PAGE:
With the speed and apparent carelessness of an improvisational cook, "Girlfriends" tosses about the different ingredients - some sweet and some bitter - that go into friendship. It seems impossible that the mixture will rise, but in fact it turns out to be both appealing and nourishing.

A grant-sponsored film, "Girlfriends" is the first full-length feature by documentary and "Sesame Street" filmmaker Claudia Weill, with a mostly female production staff. Using a naturalistically awkward and disjointed style, it shows the fleeting pleasures and disappointments of friendships in the life of a young Jewish freelance photographer in New York.

Susan Weinblatt is played by Melanie Mayron with such charming vulnerability that she manages to make Susan recognizable as a realistic modern young woman, while also evoking for her the sort of indulgent forgiveness associated with nostalgia.

One cannot label any of Susan's difficulties as a single working woman with simple, Cosmopolitan magazine precision. Loneliness doesn't quite fit. When her roommate leaves to get married, she finds another, whom she likes and finds amusing, and then needs to have the apartment to herself. It's not that she is unfulfilled in her work. She supports herself marginally by photographing weddings and bar mitzvahs, and then has what she considers artisitic successes, in placing magazine pictures and finally in having her own gallery show.Nor is she gripped by competitiveness. As soon as she gets her own show, she helps a colleague get one, too. And it's not that she needs a man. She finds one immediately, and goes off by herself again in the middle of the night when he wants her to stay.

And finally, it is not that she is in bad shape. This is not a film of neurotic desperation, although there are tears and outbursts and depressions. Even her contrasting ex-roommate (played by Anita Skinner), who is supposed to be having a poorer time of it after choosing marriage and motherhood, has her radiant moments with husband and baby.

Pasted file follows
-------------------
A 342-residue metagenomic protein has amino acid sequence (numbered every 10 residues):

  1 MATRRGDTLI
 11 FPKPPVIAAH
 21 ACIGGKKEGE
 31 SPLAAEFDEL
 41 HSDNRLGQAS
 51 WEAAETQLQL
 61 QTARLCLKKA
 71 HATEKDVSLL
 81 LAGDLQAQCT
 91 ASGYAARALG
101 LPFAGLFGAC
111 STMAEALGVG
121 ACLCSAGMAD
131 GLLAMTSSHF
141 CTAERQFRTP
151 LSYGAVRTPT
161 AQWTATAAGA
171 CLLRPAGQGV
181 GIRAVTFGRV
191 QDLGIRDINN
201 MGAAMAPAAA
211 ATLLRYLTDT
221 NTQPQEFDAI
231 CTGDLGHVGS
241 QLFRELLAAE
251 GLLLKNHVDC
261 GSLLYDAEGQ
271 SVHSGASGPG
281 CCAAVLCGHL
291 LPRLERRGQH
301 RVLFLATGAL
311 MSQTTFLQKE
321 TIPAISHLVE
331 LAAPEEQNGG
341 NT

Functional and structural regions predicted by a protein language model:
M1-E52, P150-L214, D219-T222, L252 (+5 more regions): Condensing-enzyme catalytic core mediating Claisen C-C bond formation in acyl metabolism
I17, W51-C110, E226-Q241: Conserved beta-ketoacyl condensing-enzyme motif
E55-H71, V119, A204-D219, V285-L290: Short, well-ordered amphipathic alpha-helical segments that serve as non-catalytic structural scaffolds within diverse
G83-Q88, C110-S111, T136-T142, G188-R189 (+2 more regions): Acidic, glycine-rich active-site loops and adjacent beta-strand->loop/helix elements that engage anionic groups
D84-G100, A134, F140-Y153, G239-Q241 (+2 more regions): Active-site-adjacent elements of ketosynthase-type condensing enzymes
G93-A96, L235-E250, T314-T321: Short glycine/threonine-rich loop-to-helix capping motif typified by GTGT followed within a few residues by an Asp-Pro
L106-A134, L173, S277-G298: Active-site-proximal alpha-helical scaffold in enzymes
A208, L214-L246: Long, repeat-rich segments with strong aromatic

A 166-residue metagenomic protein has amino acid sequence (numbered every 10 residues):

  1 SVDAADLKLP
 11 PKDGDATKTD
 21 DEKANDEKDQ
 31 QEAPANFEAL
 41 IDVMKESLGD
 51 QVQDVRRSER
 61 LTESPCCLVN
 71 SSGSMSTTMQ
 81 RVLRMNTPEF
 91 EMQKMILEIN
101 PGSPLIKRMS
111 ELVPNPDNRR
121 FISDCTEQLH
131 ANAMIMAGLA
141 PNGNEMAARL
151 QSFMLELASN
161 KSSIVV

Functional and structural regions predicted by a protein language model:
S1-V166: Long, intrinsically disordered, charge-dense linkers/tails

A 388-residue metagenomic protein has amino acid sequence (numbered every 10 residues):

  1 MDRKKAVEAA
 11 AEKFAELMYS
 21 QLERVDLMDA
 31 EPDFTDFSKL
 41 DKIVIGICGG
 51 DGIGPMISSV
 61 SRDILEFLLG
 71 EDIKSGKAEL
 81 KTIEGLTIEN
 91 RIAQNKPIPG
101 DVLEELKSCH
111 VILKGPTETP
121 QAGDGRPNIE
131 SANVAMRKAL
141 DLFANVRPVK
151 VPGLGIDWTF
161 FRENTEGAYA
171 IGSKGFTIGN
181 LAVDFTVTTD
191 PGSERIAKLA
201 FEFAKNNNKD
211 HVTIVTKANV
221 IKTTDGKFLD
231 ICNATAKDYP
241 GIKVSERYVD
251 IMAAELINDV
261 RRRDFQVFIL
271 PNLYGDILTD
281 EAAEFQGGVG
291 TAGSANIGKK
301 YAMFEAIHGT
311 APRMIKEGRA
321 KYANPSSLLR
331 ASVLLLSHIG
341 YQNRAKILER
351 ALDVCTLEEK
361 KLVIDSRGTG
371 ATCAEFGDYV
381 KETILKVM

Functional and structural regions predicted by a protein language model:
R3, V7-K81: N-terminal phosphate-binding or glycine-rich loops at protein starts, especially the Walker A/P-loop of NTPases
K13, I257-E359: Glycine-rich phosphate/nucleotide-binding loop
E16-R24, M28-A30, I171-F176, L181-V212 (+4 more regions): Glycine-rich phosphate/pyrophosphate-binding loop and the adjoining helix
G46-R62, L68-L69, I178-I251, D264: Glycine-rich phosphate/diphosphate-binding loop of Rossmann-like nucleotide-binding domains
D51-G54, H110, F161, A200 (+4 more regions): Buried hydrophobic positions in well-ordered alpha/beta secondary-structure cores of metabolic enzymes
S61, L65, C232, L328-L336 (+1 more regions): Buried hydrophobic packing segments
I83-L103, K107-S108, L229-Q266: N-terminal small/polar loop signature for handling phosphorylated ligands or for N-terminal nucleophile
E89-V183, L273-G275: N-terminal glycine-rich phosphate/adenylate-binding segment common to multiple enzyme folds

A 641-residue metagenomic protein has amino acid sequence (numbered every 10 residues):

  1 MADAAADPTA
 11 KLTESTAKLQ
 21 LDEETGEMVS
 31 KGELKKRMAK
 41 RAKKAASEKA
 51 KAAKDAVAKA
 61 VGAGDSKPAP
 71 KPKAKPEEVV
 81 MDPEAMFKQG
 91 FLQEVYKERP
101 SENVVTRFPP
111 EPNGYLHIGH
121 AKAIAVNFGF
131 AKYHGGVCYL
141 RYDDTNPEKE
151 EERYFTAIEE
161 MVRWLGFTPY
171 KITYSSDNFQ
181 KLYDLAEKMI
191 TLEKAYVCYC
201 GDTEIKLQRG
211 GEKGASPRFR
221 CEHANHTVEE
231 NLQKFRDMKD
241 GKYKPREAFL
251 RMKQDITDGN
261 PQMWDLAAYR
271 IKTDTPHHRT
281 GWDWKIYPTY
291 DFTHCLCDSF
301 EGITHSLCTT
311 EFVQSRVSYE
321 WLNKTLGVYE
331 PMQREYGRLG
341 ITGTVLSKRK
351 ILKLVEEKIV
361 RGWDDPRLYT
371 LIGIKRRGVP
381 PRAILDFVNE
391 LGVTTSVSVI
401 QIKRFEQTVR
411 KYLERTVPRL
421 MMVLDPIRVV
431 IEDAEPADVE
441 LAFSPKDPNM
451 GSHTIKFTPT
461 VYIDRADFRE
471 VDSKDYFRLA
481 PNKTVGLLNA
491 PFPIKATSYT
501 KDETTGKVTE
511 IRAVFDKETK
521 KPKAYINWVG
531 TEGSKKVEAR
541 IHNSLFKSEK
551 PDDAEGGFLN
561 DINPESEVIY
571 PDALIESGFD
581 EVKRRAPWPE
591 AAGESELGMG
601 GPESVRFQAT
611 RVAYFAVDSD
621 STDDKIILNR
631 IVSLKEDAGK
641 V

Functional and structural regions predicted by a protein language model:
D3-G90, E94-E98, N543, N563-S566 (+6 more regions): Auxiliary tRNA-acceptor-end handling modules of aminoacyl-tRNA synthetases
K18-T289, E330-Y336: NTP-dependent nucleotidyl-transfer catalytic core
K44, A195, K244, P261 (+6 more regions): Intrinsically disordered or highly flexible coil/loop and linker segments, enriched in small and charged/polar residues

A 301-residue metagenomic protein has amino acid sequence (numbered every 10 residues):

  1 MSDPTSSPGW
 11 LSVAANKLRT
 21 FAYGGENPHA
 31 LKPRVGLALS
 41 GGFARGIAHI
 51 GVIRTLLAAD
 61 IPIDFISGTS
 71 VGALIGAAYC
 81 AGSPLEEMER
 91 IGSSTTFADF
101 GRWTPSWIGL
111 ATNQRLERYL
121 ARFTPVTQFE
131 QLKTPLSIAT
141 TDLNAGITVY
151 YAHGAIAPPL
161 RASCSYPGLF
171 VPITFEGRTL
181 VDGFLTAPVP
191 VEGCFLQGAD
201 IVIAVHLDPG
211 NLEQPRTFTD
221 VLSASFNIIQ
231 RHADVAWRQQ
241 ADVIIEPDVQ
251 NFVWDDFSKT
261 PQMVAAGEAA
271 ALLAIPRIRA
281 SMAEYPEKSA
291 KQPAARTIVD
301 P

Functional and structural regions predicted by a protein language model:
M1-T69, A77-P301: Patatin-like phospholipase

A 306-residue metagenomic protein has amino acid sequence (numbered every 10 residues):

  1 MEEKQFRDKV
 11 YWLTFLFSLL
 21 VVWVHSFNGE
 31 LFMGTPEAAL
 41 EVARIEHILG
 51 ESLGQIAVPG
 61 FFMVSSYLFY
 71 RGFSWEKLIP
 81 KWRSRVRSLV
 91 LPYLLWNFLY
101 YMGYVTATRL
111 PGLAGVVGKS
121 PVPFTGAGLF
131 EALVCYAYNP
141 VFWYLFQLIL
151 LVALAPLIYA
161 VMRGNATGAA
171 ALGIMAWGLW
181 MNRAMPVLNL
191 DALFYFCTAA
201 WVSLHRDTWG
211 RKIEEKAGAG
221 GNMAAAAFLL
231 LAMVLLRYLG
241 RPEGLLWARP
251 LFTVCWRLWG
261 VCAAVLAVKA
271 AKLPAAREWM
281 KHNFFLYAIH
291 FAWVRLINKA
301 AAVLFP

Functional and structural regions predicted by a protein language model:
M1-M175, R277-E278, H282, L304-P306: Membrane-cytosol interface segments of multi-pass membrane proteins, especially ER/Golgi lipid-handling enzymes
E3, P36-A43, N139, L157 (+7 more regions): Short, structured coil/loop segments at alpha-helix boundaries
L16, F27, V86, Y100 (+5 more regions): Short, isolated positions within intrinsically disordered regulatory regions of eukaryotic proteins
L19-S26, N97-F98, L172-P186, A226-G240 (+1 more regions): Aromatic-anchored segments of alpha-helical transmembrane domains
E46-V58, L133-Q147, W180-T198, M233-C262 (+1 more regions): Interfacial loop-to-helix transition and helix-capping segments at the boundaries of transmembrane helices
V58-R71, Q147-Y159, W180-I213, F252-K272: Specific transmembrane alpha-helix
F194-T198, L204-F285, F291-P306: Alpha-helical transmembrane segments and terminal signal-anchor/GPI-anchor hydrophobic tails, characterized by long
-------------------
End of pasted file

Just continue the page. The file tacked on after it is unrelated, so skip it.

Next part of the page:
What Susan has is a faulty but genuine capacity for friendship, and her joys, as well as her pains, come from matching these with people who have the same imperfect generosity. Her New york world is not fearful and hostile, but sympathetic if haphazard.

One of the most touching episodes is her attempted romance with a middle-aged, married, homely rabbi, her working colleague at other people's ceremonies. The skillful Eli Wallach shows him to be a warm and modest soul who has come to love Susan who pushes turning it into a love affair, and Susan who - having rejected her handsome young party pickup - shyly tells her friend how attractive he is.

The affair is stillborn - the flicker of his face that shows the rabbi's realization that a chance appearance of his family's means that he must give it up is superlative acting - and the young man turns out to be satisfactory, after all. Another fine moment is when the rabbi attends Susan's gallery opening, their faces both glow at the reunion, and then he spots her boy friend, again immediately understands and accepts, and departs.

But the point is that it is emotional rapport that attracts her, not the statusy externals, and that in her relationships with men, with women, and with working colleagues, it is friendship she is seeking, however stumblingly.

GIRLFRIENDS - Outer Circle 1.